Modelling and Simulation of Composite Structures

In order to generate an effective model of progressive failure in thermoplastic reinforced natural fibre composite structures, the damage behaviour should recognize various loading environments. In a compression test, stiffness degradation represents a response to damage and crack spreads in composite laminates. In complex structures, the composite failure mechanisms such as matrix cracking, fibre breaking, and delamination between adjacent plies are used to predict the damage in composite materials.7 Delamination growth in the matrix is related to various levels of damage such as fracture mechanics, damage mechanics, failure criteria, and dam- age/plasticity coupling. Continuum damage mechanics (CDM) models deliver a traceable outline for modelling damage initiation and evolution. The Matzenmiller, Lubliner and Taylor (MLT) model of growth for damage variables is sure to follow a Weibull distribution formulation, mainly appropriate for modelling damage propagation phenomena.8

Four damage mechanisms for pliable matrix-reinforced fibre composites under compressive load can be distinguished: fibre crushness, resilience of the fibre, plies buckling strength with elastic matrix deformation, failure of the matrix and kink- band. The interfacial debonding is considered as an important degradation mechanism in the composite.9 The first phase of debonding is initiated by isolated fractures in the weak region.10 These fractures intensify the stress concentration under the shear effect, causing cyclical rotation of the plies, debonding of the interface, and cracking of the matrix. As the applied load increases, it creates additional cracks between the layers and leads to the ultimate failure of the fibre-reinforced thermoplastic matrix composites.11 The Cohesive Zone Model was introduced by Dugdale and Yielding and Barenblatt. This model is used for simulating delamination for a wide variety of heterogeneities material at various scales to form the laminate composite.12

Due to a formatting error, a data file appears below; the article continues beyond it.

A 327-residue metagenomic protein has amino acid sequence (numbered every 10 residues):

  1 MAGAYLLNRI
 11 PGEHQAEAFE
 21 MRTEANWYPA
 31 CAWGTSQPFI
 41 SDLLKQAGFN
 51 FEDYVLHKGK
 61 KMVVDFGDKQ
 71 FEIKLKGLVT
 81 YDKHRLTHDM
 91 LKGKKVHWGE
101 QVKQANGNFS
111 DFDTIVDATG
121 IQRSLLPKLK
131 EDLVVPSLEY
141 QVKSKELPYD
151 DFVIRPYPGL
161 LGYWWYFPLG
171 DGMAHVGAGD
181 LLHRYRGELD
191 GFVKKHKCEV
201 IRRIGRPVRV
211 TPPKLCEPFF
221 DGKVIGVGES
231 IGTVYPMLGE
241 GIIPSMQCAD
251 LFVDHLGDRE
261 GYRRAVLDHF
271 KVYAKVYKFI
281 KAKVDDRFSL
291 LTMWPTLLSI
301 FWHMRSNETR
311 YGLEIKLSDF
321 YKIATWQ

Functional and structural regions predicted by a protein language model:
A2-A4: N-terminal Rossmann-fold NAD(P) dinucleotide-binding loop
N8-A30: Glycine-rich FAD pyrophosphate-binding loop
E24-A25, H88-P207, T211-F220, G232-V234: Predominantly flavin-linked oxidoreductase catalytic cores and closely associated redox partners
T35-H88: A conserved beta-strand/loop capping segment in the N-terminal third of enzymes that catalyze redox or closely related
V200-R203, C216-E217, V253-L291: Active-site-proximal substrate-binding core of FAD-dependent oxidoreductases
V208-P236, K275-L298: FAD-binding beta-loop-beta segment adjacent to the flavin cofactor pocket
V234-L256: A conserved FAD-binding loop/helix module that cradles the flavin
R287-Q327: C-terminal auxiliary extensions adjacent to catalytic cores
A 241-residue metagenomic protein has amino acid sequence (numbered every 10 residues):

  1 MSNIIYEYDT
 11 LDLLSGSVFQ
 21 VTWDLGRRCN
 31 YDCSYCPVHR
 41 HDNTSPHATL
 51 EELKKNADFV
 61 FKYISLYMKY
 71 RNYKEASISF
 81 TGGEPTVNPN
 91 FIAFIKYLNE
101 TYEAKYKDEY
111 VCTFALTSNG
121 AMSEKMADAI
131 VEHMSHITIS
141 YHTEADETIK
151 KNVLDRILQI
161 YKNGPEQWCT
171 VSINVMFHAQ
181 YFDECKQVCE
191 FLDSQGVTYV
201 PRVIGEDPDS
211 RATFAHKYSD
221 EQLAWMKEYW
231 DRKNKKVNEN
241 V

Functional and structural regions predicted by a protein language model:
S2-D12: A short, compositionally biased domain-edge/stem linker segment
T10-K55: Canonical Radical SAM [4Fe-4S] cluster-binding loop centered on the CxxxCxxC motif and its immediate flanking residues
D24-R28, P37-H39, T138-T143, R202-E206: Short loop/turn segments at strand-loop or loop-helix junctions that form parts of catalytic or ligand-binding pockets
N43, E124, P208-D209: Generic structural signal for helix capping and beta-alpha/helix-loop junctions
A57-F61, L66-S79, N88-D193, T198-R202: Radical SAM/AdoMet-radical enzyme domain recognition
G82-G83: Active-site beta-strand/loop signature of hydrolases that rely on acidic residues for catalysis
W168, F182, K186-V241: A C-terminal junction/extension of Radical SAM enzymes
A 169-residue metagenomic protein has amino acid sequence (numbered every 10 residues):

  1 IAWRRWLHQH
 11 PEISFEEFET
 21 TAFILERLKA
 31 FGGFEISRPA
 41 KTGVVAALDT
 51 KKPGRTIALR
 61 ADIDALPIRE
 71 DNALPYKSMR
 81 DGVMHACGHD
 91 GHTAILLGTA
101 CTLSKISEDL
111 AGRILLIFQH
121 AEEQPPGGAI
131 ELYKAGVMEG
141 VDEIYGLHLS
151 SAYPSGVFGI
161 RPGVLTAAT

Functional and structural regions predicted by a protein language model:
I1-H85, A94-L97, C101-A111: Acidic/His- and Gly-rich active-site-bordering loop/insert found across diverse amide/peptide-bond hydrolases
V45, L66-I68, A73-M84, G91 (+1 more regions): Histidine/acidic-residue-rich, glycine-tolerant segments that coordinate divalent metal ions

In the direction of the x axis, the (1 /Ex) compliance of an orthotropic unidirectional fibre reinforced lamina considered by its main axes oriented at an angle 0 to the coordinate axes would be assessed as1314

In Equation 4.1, L and T denote the main material axes (longitudinal and transverse), while Ex represents Young’s modulus in the x axis direction. Shear modulus (EL), Young’s moduli (E1), shear modulus (GLT), and Poisson’s ratio (vLT) are unidirectional fibre-reinforced lamina phenomena. Elastic constants (EL, ET, vLT, and GLT) of a unidirectional fibre-reinforced lamina can be found using assumptions and micro mechanics, using known moduli, Poisson’s ratios, and volume fractions of the fibre (Vf) and the matrix (Vm) generated as

This Halpin-Tsai equation represents the fibre, ribbon or particulate composites and helps in designing composite materials with suitable macroscopic properties.15 Dissimilar homogeneous isotropic materials and fibre-reinforced composite materials deliver the possibility of tailored mechanical properties by the proper selection of material constituents (matrix and fibre) and their volume amounts. Each lamina is considered as a building block; since several laminae may be stacked one upon another, its ply thickness, orientation of each and individual lamina, and the stacking sequences will decide its mechanical properties. Finally, we may obtain the constitutive calculations for n-layered laminates along with stress-strain relations of an individual fibre-reinforced lamina as per the classical lamination theory.1617 Continuous modulus loss owing to hydrolysis reactions of natural fibre-reinforced composites under hygrothermal ageing is considered in order to assess the long-term mechanical behaviour of composites.18